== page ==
back to article Netizens tell court NebuAd's not dead

NebuAd appears to be dead. And its lawyers have asked to withdraw from an ongoing class action suit against the Phorm-like behavioral ad targeter. But those suing the company have asked the court to deny this request on the grounds that NebuAd has a talent for resurrecting itself. In November, fifteen American netizens sued …


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Mr Goad the CEO

AS in "Goading the information out of the helpless suckers who use our partner ISP's"

And a "Chief Privacy Officer" Why did I read that as "Chief Piracy Officer"?

You could not make this up.

Black Helicopters

I hope the judge isn't a Bushite.

It would be a shame if the criminals that had taken over the prison were still in office.

I noticed the campaign to snitch on dole claimants has been dropped while events unfurl this side of the pond.


Of course, with my chosen name ...

... I really, truly wish I could support another Nebu-anything.

As it is, may they, Phorm and all their kin rot in hell. Slowly.


Cookie-based opt-out

"NebuAd did provide a cookie-based opt-out and claimed to anonymize all user data with a one-way hash, but US law may require an opt-in."

The problem is that a cookie-based opt-out is not a valid opt-out. Not all browsers support cookies, and cookies are not required for web access. Many security-conscious people block cookies, especially third-party cookies, as an additional step in protecting one's privacy. Forcing someone to use cookies in order to opt-out is an affront to that person's privacy.

(Almost) anything that collects personal information should require explicit opt-in (no, burying an agreement within a license or contract does not equal explicit opt-in).


@ Chris C

I'm of the opinion that opt-ins should be in writing, not electronic. Require the bastards to keep on file a piece of paper bearing a real signature.

Since I'm a nice guy, I'll allow them to be faxed in.

There's a related scenario that's actually pretty funny: the gee-whiz, lets-make-a-lotta-money-by-underhanded-means crowd thinks written documents are too retro for words in this online age. But in the USA, some people threatened with foreclosure have asked the court "where is the piece of paper with my signature on it agreeing to this?" In the hustle to securitize mortgages, in more than a few cases, the actual documents have been lost, mislaid, or destroyed, which leaves whoever holds the mortgage up a creek sans paddle.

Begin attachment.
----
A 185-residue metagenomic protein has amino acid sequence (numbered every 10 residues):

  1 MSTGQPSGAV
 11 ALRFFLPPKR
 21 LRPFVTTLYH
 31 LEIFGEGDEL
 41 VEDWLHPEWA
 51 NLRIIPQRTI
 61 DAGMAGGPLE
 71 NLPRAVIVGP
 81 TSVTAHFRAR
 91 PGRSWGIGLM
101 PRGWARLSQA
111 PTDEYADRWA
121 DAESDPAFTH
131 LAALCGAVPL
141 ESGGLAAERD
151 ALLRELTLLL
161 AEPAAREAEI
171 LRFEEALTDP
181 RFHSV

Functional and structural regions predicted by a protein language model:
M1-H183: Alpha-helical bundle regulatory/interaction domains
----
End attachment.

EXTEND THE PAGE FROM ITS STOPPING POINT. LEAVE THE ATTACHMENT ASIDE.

IOW, if there are important legal consequences, don't depend on some airy-fairy electronic record: get it in writing!

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blightys government sucks hairy ball sacks

Wow the US is now more progressive on commercial based privacy then the UK? Sadly we are the country that sold our souls and human rights to the corporations for the most part so we could afford big HD teles and even bigger SUVs. Sad when the likes of Phorm are too much even for us. You all really need to change your government asap.


Get yourself a private VPN

There's only one way round the web wire-tappers, spies, and high-jackers - and that's a private VPN

Anonymous Coward

@blightys government sucks hairy ball sacks

You all really need to change your government asap.


Yes, yes indeed - however the feckers are all quitting before folks have gotten riled enough to storm Westminster with flaming torches and pitchforks - we need a damned good lynching!

Democracy sure as hell isn't working (who do we vote for, Party A are exactly the same as Party B - except they prefer blue!) - and we seem to have lost the knack for civil disobedience somewhere between 1984 and now, so I guess we're fooked.

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